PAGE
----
In a Republican race in the 2nd Ward, incumbent Phyllis J. Green is running for her eighth term against Michael P. MacDonald, a teacher. MacDonald has the Democratic line for November, having just changed his affiliation from Republican to Democratic.
Green said, "I think it's very important we have a woman on the Council, because a woman has a different way of looking at problems."
Green, who serves on the Police Board, said the city has been proactive in hiring rookie officers in advance of retirements. She said she has fought successfully for demolition of two abandoned homes on Genesee Street. She acknowledged that the firefighters union seems to have targeted her for defeat, but she insisted the city can get by with fewer firefighters. "We can't afford 51 paid firefighters. We have to do it through attrition, not layoffs."
MacDonald, who lost a math teaching job at Lockport High School when Delphi Thermal discontinued its cooperative education program for prospective engineers, expects to be back in the classroom next month because of a maternity leave at the school.
"Probably the main reason I'm running is, I want to have as much influence as I can over the rebuilding of downtown," MacDonald said. He said he hopes to reduce neighborhood blight and crime in the ward.
In the 3rd Ward, a Democratic contest matches two first-time candidates, Flora M. McKenzie and Michael J. Hackmer.
McKenzie, 50, is a United Auto Workers training representative at Delphi. She said, "Like most cities, we ignore things and hope they go away. . . . I was raised in what I thought was a safe place. I see more fear." She would be the first African-American elected to municipal office in Lockport.
Hackmer, a collection agent at Cornerstone Community Federal Credit Union, said, "My overall goal is to clean up neighborhoods, help support the city." He also called for policies that would bring in new business.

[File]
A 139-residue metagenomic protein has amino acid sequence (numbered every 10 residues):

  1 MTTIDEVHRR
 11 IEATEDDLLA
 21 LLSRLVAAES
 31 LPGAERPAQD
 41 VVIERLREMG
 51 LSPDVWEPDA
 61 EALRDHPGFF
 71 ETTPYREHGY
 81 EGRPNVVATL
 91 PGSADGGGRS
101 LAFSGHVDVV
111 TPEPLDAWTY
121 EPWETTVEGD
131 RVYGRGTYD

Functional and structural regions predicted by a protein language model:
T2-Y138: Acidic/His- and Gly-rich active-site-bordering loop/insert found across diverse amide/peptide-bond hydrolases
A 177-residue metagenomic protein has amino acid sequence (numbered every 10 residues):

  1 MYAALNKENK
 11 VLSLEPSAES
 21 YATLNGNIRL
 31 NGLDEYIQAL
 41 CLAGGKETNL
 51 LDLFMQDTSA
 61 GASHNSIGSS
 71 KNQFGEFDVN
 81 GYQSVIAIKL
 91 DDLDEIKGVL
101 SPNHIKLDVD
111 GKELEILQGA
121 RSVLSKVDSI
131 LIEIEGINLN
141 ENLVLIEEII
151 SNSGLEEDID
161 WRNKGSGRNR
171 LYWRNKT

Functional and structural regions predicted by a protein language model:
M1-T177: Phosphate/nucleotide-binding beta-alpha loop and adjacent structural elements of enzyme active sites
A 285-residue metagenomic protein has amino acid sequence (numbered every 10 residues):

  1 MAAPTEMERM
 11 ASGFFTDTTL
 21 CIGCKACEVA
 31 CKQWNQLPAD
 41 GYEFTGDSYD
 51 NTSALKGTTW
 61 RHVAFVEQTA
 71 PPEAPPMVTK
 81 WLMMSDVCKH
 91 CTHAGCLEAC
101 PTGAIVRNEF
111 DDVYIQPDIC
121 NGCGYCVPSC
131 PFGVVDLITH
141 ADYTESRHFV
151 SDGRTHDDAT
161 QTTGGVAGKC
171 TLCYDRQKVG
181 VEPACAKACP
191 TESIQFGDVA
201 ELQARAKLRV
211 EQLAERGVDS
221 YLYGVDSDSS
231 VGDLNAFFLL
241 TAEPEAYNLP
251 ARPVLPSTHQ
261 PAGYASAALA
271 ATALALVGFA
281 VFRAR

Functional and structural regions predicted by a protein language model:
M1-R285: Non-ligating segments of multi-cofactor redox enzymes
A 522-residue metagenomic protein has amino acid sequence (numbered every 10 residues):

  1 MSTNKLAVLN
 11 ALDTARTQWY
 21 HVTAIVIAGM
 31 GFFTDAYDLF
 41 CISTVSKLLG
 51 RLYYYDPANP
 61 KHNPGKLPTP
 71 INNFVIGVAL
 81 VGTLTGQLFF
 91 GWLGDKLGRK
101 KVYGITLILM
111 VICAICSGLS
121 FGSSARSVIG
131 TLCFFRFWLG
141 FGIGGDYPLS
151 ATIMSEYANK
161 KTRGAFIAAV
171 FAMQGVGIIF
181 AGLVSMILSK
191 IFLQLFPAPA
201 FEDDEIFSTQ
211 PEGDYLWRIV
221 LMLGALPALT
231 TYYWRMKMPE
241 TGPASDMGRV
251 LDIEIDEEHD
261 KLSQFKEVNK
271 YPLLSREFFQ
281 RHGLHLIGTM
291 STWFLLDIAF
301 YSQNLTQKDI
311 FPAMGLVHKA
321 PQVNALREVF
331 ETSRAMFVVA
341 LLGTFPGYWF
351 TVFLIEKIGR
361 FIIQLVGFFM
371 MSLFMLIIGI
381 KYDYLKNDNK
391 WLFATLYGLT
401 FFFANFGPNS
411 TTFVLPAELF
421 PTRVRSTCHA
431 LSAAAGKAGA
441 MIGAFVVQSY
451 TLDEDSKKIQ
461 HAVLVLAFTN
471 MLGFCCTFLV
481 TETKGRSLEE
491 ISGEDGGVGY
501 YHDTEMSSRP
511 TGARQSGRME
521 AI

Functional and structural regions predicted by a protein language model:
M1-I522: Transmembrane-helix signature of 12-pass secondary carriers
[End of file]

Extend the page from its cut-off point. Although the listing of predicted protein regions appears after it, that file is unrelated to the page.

Tuesday's winner faces Republican Jeremy Hughes in November.
> Niagara Falls
Six people are chasing the Democratic line in three City Council races in Niagara Falls, including incumbents Glenn C. Choolokian and Council Chairman Charles A. Walker.
Choolokian, 38, a Niagara Falls Water Board employee, was elected in 2004 to fill the last year of a term vacated when Council Member Vince Anello became mayor.
Choolokian said he is running for re-election because he is part of a group of councilmen working for families and residents for the first time in many years, and he wants to continue that work.
Walker, 45, who has served two terms, is a machine operator at a steel mill in Buffalo. He said he is running for re-election because he believes the city is at a crossroads and he will make decisions based on issues, not personalities. He said the city's top priorities should be tourism and attracting new business.
Sam Archie, 48, a settlement director at MJ Recovery on Grand Island, was Choolokian's campaign manager last year. He lost a Council race in 1994.
He said he is running again because the Council has made decisions in the past that were only good for the present time. He said he would investigate each decision, if elected, and evaluate how each would affect the future instead of making short-term fixes.
Sam Fruscione, 39, is a fifth-grade teacher at Harry F. Abate Elementary School. He also publishes the Little Italy Niagara, a brochure to promote the Pine Avenue business area, and NiagaraTimes.com. He switched from the Independence Party to the Democratic Party a year ago.
He wants to improve the quality of city life and revitalize neighborhoods by luring tourists from the state park to spend money at local businesses, thereby generating new sales tax revenue.
Chris Robins, 34, is a sixth-grade teacher at Gaskill Middle School and an adjunct education professor at Niagara University. While the Democrat has been endorsed by the Independence Party, he said he will only run in the Democratic primary.
If elected, he said his top goal would be to maintain services but not increase taxes by working together with other Council members and the mayoral administration toward better efficiency.
Joseph T. Schiro Jr., 48, is a central dispatcher for Lafarge North America in Amherst and is on the Niagara Falls Zoning Board of Appeals. He is the former campaign manager for Councilman Louis Rotella.
If elected, he said he would focus on improving basic services, such as street paving and tree trimming, by cooperating and communicating better with other elected officials.
e-mail: firstname.lastname@example.org and email@example.com